https://harris.agrilife.org/files/2011/05/herbs.pdf

I like the Sandmountain site. Even if I don't buy seeds from them, they have an extensive herb list, and zone information.

https://www.sandmountainherbs.com/Catalog.html
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applestar
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Re: Outdoor Herb Garden Questions

Yeah lucky you. I'll be bringing in herbs that you could leave outside over the winter like pineapple sage. I suspect you may be able to allow the lemon verbena to go dormant then keep in sheltered location to come back to life in spring. Similarly there will be other herbs that are perennial but will shrivel up in fall/winter but come back in spring. But I suspect evergreen herbs like rosemary will stay green all winter for you... While I'll be employing every trick I've learned to keep them alive indoors over the winter.... Lucky you.... :P
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IcebergRose
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Re: Outdoor Herb Garden Questions

Thank you for the advice everyone!

I am planning to start planning in the spring, but I wanted to research and learn about how to go about it before hand. Also, my balcony gets only 3-4 hours of direct sunlight a day, unfortunately.

Since rainbowgardener informed me I was in zone 8, I looked more into that, and it looks like I can grow all the herbs I wanted. Basil, Chives, Dill, Garlic, and many more! Although from what I read, they seem to suggest that you plant them in a sunny area, and unfortunately that's not really an option for me (silly north facing balcony).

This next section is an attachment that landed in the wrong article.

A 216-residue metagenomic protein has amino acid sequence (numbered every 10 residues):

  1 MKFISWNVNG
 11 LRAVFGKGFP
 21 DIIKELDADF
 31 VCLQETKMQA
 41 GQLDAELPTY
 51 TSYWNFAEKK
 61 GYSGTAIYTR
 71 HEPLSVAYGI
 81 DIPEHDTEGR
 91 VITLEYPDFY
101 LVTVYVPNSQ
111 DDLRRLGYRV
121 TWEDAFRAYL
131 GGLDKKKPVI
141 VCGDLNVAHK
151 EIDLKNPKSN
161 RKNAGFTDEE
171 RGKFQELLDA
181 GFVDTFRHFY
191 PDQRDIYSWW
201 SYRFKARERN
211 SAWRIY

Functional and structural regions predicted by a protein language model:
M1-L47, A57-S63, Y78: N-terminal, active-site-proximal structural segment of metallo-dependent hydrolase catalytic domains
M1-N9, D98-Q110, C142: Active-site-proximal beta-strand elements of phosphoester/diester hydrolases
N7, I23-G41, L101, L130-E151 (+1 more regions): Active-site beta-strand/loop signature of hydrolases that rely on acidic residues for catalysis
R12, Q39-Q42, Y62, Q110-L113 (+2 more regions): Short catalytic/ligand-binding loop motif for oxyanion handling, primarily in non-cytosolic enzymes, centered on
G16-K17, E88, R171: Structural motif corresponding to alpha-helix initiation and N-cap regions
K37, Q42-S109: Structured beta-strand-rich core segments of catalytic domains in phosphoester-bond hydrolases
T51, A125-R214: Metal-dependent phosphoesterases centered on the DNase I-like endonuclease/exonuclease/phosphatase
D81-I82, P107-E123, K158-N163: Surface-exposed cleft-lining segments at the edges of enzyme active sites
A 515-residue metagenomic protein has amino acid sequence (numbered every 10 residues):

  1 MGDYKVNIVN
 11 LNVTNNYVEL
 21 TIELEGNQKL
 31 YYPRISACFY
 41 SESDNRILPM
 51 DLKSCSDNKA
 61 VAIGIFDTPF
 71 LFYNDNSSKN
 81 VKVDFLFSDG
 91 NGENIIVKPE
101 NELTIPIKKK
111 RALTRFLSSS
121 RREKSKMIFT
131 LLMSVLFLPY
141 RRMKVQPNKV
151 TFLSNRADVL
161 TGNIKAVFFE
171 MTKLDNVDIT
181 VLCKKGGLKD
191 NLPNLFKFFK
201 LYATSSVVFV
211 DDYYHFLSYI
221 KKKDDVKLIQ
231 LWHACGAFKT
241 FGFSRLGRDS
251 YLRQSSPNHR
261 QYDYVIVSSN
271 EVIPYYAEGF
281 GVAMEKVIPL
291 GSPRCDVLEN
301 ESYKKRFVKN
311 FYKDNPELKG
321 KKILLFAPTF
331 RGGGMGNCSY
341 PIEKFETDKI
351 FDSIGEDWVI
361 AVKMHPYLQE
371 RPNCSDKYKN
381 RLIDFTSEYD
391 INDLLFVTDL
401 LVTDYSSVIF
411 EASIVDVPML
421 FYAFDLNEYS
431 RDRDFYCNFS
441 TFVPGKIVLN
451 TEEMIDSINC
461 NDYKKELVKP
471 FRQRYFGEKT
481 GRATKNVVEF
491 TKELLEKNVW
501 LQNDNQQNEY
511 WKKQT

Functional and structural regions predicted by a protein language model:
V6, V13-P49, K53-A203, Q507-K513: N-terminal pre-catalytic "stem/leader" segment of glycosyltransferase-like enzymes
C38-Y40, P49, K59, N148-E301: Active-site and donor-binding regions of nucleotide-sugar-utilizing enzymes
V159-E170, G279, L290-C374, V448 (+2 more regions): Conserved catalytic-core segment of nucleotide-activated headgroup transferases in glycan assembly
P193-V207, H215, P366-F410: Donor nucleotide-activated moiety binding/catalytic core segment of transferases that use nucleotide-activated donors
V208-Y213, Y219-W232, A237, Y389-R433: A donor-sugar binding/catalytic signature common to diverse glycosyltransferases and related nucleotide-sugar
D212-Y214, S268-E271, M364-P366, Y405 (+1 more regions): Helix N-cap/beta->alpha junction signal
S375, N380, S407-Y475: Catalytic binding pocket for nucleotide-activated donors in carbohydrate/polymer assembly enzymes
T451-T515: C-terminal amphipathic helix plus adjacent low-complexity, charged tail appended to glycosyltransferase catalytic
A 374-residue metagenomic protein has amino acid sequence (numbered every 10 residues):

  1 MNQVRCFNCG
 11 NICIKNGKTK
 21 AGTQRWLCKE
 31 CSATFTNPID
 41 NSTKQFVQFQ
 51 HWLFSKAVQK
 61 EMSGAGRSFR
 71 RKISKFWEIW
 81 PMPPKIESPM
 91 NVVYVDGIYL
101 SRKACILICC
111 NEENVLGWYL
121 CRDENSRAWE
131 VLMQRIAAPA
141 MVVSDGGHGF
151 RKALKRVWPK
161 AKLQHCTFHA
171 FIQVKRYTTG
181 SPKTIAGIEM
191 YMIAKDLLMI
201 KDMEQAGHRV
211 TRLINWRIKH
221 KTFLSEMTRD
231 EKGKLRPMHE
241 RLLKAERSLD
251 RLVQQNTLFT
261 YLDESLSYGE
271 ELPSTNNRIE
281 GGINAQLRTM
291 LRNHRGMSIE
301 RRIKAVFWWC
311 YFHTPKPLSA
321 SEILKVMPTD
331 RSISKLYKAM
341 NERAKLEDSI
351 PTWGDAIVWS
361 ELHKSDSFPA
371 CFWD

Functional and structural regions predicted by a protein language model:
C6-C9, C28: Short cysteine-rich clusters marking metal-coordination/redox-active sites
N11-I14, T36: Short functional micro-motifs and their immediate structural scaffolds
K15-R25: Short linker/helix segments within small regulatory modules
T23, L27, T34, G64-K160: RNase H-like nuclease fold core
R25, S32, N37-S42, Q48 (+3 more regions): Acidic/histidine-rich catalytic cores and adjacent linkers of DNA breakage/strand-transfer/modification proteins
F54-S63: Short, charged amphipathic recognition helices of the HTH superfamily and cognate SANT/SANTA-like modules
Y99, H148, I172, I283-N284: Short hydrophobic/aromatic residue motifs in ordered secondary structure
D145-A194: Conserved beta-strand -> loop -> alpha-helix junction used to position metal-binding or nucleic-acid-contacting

Thank you for the links imafan26, it was very informative.

Things like garlic seem a bit over my head at this point, but Basil, Parsley, chives, dill, seems like nice simple plants to try planting in the spring. I'm going to go to a local gardening center and ask about well-draining soil, since that seems to be recommended for most of the herbs I'm interested in growing.

Susan W, they will be grown on a balcony, and I have no other potted plants on it. Also, they herbs will only get a few hours of direct sun a day. I hope that's enough for them, otherwise I have no where else to plant them.

Thank you everyone!

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rainbowgardener
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Re: Outdoor Herb Garden Questions

Oh dear, north facing balcony... that is really not good for herbs. If the balcony faces north, are there not windows on the opposite side facing south? Can you put window boxes outside those windows? Look around and get creative about possible planting spots. Roof garden?

All those herbs will grow in your climate, but many of them will not handle such limited amounts of sun.

Things to try on your balcony include mint, bee balm, lemon balm, parsley, chives, chamomile, cilantro, thyme. You could also grow salad greens there and they would last farther in to the summer than greens grown in sun.
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applestar
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Re: Outdoor Herb Garden Questions

Even in Texas, I imagine the sun rises and sets further north and travels higher in the sky during the summer. Not sure if the difference is as dramatic as here where the sun rises north of East and sets north of West in the summer, but rises south of East and south of West in the winter, and the sun's path in the sky falls so low in the winter that garden beds that received blazing sunlight practically all day will not see a single ray all winter because the sun won't clear the albeit leafless treetops and roofs of neibors' as well as my own house.